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So I'm running into a bit of a roadblock with the way I'm currently keeping track of game metrics. By "metrics", I mean little bits of information that I can compose together to get useful information about my game. My primary application for this being so that I can detect certain events in the game and disperse achievements.

The way my current system works, I have metrics represented as a long value, where each bit represents a certain metric... for example, there's a flag for enemies, a flag for the player, a flag for a kill, a flag for each weapon, a flag for when a wave starts, etc, etc. I can then compose these into a single value to tell me things like "an enemy of this type was just killed by this weapon". My achievements controller looks at each metric posted in the last update and I have state machines that transition to the next state based on what metrics are posted.

The problem with this method is... I'm quickly running out of bits to use for my long value. I have plenty more weapons I want to add, so this hard limitation on the number of bits I can use as flags means it's probably time to find a better way to keep track of these.

Does anyone have a recommendation? Preferably one that would require the least amount of effort to refactor my current metrics and achievement systems to integrate?

EDIT: Is there a better term than "metric" to use? I haven't been able to find articles on this topic of game engine design because whenever I use the word "metric", all I find are articles about revenue-related analytical metrics.

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You are using Java, so you can and should use the power of object-oriented programming. Represent each type of metric event with a different class, where each class has exactly the fields it needs. When all these classes implement the same interface (or extend the same base class) MetricEvent you can easily store them in the same data structures and process them in the same way.

For example, the class for a KillEvent could look like this:

public class KillEvent implements MetricEvent {
    public EnemyType enemy
    public WeaponType weapon

    // constructor
    public KillEvent(EnemyType enemy, WeaponType weapon) {
         this.enemy = enemy;
         this.weapon = weapon;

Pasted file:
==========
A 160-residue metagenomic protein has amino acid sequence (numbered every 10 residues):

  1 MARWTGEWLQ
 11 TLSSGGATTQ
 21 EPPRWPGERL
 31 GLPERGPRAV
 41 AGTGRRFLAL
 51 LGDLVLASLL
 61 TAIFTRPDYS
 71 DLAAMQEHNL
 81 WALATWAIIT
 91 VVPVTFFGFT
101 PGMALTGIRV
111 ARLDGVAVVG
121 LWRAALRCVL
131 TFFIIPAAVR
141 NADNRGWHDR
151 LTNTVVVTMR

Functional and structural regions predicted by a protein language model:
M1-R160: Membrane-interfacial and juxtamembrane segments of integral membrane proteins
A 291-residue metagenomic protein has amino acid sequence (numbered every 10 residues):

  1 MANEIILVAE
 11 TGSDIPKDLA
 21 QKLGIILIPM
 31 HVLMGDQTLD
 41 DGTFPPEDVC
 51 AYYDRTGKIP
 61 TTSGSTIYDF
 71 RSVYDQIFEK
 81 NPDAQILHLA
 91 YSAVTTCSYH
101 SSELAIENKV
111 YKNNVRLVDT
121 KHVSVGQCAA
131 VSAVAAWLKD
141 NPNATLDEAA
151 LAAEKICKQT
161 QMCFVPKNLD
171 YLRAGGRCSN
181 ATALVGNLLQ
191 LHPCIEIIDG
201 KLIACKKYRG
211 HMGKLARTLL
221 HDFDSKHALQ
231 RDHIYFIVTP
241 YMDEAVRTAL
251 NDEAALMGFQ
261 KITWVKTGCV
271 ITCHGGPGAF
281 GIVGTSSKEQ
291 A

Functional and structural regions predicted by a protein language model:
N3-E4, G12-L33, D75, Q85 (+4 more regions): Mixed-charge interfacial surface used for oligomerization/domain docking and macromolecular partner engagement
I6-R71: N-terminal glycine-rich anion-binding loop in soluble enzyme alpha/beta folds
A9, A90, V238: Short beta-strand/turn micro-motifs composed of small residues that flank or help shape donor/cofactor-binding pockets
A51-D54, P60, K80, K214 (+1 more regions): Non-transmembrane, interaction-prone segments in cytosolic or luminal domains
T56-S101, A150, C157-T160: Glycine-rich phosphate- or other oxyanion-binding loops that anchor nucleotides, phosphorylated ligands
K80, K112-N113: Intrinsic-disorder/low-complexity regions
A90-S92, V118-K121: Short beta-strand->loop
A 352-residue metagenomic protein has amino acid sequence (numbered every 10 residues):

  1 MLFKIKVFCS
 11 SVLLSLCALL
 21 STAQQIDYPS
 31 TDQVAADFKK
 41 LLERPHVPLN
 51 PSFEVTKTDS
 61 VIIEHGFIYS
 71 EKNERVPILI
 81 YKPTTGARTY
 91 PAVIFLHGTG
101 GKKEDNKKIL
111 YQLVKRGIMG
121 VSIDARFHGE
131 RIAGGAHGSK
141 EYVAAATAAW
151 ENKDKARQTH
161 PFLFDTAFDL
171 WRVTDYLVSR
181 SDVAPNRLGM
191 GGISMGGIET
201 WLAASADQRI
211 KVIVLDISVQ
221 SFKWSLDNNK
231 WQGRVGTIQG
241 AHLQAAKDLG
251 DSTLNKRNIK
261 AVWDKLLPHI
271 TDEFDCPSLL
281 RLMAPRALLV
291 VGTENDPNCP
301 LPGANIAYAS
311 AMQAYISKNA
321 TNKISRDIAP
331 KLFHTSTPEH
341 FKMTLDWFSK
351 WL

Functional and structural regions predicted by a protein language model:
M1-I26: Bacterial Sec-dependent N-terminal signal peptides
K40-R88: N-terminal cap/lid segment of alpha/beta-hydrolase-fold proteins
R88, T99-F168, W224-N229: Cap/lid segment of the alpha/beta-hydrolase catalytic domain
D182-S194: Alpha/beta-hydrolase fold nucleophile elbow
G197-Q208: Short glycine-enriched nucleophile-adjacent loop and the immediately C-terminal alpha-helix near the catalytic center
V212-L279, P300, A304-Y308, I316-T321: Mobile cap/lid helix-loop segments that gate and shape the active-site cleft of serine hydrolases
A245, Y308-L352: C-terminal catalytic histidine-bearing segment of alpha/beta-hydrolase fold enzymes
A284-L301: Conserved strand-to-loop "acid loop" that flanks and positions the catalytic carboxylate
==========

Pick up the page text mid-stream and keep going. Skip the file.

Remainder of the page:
}

    // you might also want to override equals so any counter-implementations can
    // check if two MetricEvents are of the same type and have the same parameters
    @Override public boolean equals(Object others) {
         if (other.getClass() != getClass()) return false;             
         KillEvent otherKillEvent = (KillEvent) others;
         return (otherKillEvent.enemy == enemy && otherKillEvent.weapon == weapon);
    }
    // if you override equals you must also override hashCode
    @Override public int hashCode(Object others) {
         // this implementation assumes EnemyType and WeaponType can be converted to 16 bit integers.
         // if this is not the case, you might have to find a different way to calculate a hash code
         return enemy<<16 + weapon;
    }
} 
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  • \$\begingroup\$ I'll have to come up with a list of all the possible events that can be created to see if this is a good solution or not. The "KillEvent" idea can encompass quite a bit, but I haven't even decided on all the different achievements I'll have. \$\endgroup\$ – Darin Beaudreau Feb 12 at 16:31
  • \$\begingroup\$ @DarinBeaudreau That's great, because due to the flexibility of object-oriented designs you can easily add more kinds of events later and process them all with the same manager-class. \$\endgroup\$ – Philipp Feb 12 at 16:34
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    \$\begingroup\$ @DarinBeaudreau I mean, this is definitely better than flipping bits on a Long. With the long, you can only have 64 flags (since it's 64 bits), shared between "weapon types", "enemy types", "player", and "event types" (probably among others). With subclasses of MetricEvents, you break out event types into their own chunks - and can add new types of MetricEvents at any time without worrying about conflicting with existing things. And it's way easier to work with than a collection of bits. \$\endgroup\$ – Delioth Feb 13 at 18:30
  • \$\begingroup\$ Yeah, I just liked the idea of bit flags because it seemed elegant and efficient. I guess I'll go with this, as it's probably the best solution. \$\endgroup\$ – Darin Beaudreau Feb 13 at 21:28

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